2. Wick Smith says:


    With the ST-E3 and two 600 speedlites, is there any way to disable the flash on one of them from the controller or the camera, short of turning it off at the flash? If it’s inside a softbox or high up, that’s pretty inconvenient. Sometimes you get an unwanted reflection from one of the lights and you’d like to turn it off for a shot or two.

    • Syl Arena says:

      @Wick – Yes, the new system offers Group Mode, which allows you to turn individual groups on and off as well as the change their mode individually. You need to have a camera that knows about radio attached to the ST-E3: the T4i, 5DM3, or 1DX. Previous cameras do not have an understanding of the radio functions programmed into their firmware.

      • Wick Smith says:

        Thanks, Syl. I have the requisite equipment; I just don’t see how to do it. I have the 5DM3, ST-E3 and two 600EX-RT. Don’t see a way to turn one group off.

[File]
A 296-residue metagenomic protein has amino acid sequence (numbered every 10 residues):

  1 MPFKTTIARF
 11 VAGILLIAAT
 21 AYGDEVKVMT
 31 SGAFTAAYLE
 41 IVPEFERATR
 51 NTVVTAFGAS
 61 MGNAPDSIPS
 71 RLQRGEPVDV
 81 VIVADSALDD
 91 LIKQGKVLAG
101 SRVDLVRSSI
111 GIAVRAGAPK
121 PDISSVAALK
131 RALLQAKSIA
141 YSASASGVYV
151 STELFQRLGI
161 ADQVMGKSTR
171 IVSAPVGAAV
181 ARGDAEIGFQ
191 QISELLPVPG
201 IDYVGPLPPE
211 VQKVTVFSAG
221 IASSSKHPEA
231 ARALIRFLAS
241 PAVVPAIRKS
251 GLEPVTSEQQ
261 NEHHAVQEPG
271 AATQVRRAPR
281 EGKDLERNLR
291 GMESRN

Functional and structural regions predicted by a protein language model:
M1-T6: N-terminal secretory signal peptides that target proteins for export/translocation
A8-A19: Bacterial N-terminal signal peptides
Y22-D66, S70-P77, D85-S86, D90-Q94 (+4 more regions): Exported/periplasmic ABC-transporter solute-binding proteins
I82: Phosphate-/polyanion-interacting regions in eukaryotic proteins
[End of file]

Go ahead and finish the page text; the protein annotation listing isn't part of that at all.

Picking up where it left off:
• Syl Arena says:

          @Wick – Be sure that you select Gr in Mode (same place that you select ETTL, Manual, etc.). They you will have access to the individual groups.

  3. Jim Conroy says:


    Great shot, of course, but it appears that the background in the final shot is a bit brighter than the prior shot (to establish the ambient light settings). Is this the case, and what were those final settings? Also, how do you factor the changes for the fast fading light from test shot to final shot?


  4. Theo B. says:

    Hi Syl, love your stuff! Can you tell me exactly which bracket / mount you are using on the back of the KBR to put two flashheads into it? I want to buy the KBR but am hesitating because of the cost of their own bracket. Which one did you use and did you need to modify the KBR to accept that bracket?

  5. […] hanging around PixSylated for a while, you already know Alex. I shared some pix I made of her in this post last August.) Alex graciously agreed to share her secrets about how she creates her chiascuro […]

  6. […] accordingly. You can read about one shoot that I did with a stacked pair of 600EX-RT Speedlites here on PixSylated.  There’s only one source: Kacey […]

Leave a Reply

Your email address will not be published. Required fields are marked *